This summer we are absolutely thrilled to be offering our first ever international expedition to the Permit capital of the world: Ascension Bay in Mexico. This unique and exciting trip is perfect for all levels of fly anglers. Experienced saltwater anglers will appreciate the wide availability of species of fish to target on a daily basis. Knowledgeable freshwater anglers will find the expansive flats and white sand beaches of Ascension Bay mesmerizing and will no doubt love their first experience of saltwater fly fishing. And the mangrove sheltered bays and flats of Ascension provide the perfect classroom for the even the novice fly angler to begin learning the tricks of the trade.
In February we led a scouting trip to the sleepy fishing village of Punta Allen, gateway to Ascension Bay, to prepare for this awesome expedition. My wife Jessica and myself were accompanied by four others who ranged in ability from having never touched a fly rod to your slightly above average fly angler. The goal was obviously to catch fish, but also to see if the fishing would be up to the standards set by our expeditions and adventures in the United States. Our expectations were far exceeded and we immediately fell in love. The following is our trip report which will closely mirror the trip going out this June.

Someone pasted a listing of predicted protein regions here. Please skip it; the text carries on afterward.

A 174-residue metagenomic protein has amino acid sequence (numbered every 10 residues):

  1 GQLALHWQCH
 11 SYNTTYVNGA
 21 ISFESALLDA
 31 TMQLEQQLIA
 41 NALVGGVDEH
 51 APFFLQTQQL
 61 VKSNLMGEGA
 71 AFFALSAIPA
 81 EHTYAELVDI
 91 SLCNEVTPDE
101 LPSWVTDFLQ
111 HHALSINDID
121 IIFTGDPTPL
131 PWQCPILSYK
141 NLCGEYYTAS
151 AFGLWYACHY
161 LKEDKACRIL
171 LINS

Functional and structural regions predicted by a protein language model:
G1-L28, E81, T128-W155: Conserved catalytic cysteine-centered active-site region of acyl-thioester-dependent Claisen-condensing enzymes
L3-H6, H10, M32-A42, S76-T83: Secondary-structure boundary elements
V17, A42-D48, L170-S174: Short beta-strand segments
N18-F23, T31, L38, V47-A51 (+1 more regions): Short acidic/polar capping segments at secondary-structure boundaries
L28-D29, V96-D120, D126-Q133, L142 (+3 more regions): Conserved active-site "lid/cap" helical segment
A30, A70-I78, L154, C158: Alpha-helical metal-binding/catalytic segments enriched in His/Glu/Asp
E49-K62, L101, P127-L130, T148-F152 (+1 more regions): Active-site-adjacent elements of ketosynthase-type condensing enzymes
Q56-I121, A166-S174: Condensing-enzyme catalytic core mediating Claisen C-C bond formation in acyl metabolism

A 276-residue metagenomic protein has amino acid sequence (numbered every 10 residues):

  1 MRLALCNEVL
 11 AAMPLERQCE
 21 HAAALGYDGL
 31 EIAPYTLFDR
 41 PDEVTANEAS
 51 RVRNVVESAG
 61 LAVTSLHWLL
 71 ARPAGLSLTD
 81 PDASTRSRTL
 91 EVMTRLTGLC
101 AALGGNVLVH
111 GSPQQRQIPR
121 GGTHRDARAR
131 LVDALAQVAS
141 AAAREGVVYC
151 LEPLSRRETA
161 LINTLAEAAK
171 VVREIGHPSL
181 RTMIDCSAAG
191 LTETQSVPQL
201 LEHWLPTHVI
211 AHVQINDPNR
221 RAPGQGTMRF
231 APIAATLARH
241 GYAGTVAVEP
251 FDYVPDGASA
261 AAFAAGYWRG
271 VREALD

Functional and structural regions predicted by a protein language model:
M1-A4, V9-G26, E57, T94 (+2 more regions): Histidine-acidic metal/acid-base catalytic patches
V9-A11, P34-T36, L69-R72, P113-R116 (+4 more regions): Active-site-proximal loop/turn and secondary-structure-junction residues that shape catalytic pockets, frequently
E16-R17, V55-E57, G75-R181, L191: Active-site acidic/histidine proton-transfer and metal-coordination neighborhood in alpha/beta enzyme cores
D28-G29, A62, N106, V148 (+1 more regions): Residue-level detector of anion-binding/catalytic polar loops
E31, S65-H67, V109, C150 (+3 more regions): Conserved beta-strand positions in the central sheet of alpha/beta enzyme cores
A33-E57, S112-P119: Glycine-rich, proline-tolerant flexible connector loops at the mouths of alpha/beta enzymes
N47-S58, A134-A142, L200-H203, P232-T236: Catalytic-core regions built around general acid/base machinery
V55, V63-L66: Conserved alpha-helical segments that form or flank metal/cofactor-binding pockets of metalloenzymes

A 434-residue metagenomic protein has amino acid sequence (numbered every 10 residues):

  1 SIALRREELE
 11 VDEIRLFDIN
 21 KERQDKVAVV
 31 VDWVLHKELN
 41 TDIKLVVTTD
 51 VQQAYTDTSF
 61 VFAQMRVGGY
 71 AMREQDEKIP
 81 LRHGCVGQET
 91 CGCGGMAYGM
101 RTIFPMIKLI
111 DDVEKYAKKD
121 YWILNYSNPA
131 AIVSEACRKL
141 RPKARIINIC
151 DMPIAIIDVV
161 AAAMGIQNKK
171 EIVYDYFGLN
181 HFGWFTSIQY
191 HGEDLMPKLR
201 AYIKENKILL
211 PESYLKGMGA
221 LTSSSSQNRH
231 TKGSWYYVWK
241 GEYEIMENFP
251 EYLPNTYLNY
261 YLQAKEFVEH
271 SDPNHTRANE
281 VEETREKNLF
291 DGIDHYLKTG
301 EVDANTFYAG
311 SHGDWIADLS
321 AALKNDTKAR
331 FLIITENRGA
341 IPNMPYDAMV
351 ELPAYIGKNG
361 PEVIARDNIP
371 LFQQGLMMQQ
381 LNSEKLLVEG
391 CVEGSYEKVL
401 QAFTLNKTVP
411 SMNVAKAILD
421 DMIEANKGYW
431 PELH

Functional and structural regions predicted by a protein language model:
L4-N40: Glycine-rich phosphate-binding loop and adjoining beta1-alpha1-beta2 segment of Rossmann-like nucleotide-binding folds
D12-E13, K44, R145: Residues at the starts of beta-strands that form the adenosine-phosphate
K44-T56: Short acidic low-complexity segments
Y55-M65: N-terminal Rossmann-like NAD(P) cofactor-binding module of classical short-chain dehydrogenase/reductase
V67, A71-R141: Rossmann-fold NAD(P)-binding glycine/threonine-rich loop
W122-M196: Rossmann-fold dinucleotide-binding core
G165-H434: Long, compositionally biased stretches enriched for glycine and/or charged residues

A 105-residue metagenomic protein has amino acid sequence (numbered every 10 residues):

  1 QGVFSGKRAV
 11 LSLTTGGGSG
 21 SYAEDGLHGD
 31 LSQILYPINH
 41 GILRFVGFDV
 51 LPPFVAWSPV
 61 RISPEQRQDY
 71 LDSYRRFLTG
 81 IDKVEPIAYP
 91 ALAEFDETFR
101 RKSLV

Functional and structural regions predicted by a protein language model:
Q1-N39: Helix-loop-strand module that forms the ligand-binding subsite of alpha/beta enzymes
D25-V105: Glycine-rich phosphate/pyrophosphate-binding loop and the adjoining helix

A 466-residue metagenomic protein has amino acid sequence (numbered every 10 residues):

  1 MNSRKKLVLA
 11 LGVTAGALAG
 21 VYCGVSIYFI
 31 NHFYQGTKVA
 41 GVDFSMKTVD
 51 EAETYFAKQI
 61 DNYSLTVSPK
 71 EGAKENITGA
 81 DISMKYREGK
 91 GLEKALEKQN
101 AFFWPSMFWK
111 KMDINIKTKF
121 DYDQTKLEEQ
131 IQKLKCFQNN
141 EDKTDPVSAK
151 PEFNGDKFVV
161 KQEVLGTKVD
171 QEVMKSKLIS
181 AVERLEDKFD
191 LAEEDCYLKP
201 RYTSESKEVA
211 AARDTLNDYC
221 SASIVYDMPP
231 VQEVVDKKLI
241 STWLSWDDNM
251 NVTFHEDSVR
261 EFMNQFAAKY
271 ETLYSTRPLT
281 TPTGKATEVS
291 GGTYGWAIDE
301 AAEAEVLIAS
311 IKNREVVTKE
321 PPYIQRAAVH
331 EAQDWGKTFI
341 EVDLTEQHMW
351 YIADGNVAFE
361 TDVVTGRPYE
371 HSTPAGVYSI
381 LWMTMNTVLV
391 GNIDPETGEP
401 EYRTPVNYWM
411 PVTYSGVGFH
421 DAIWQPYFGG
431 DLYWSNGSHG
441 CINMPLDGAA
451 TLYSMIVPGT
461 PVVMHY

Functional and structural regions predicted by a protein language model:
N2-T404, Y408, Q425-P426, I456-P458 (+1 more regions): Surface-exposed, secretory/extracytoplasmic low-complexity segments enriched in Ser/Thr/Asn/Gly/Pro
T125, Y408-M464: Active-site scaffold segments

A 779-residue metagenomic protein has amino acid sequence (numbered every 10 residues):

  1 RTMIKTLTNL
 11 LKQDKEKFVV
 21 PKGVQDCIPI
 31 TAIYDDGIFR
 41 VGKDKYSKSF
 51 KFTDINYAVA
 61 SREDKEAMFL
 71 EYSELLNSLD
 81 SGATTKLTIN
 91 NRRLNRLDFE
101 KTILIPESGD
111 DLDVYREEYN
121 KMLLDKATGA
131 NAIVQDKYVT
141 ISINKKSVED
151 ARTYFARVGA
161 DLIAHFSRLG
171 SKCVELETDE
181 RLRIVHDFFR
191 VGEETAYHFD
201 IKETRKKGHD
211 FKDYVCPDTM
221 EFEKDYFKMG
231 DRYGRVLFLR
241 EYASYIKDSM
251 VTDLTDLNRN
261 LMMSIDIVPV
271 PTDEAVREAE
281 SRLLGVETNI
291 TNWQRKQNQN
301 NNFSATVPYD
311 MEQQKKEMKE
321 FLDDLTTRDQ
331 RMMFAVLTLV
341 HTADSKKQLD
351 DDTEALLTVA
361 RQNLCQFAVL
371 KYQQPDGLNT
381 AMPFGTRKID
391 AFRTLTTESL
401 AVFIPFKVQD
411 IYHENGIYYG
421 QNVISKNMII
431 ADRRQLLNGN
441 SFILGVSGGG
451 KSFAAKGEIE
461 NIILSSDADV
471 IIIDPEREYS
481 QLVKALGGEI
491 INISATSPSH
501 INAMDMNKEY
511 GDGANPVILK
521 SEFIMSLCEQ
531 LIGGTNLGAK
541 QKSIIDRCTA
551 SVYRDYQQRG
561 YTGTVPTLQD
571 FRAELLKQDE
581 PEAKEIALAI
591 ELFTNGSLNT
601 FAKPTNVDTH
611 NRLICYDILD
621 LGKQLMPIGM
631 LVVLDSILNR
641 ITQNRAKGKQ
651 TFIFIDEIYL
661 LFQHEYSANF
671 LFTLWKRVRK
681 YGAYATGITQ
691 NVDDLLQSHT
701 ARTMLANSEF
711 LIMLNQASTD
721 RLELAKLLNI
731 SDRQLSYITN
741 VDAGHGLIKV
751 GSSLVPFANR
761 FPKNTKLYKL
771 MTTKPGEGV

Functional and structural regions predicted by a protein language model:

Getting to Punta Allen is surprisingly easy considering how remote the location is. Flying into Cancun itself is about as simple as can be. It has a large international Airport that has recently seen major upgrades and new terminal construction in the past year. Not only is the airport clean, modern, and safe, but has the benefit of hosting direct flights from most major airports in the United States. Once we arrived in Cancun, The Ascension Bay Lodge provides transport to Punta Allen by several methods. The preferred way to get to Punta Allen, which we took, is by driving to the resort city of Tulum, then transferring to a boat, and then taking the boat through the Sian Ka’an Biosphere reserve all the way south to the village of Punt Allen. The boat ride is exhilarating, and you have an opportunity to see much of the wildlife that makes the area so special and unique. If for some reason all flights do not arrive on time or there are any other delays, the car is able to drive all the way to Punta Allen. This option isn’t bad at all, but does take a little extra time, and can be bumpy depending on when the last time the road was grated. It also has the bonus of driving by several Mayan archeological sites on the way.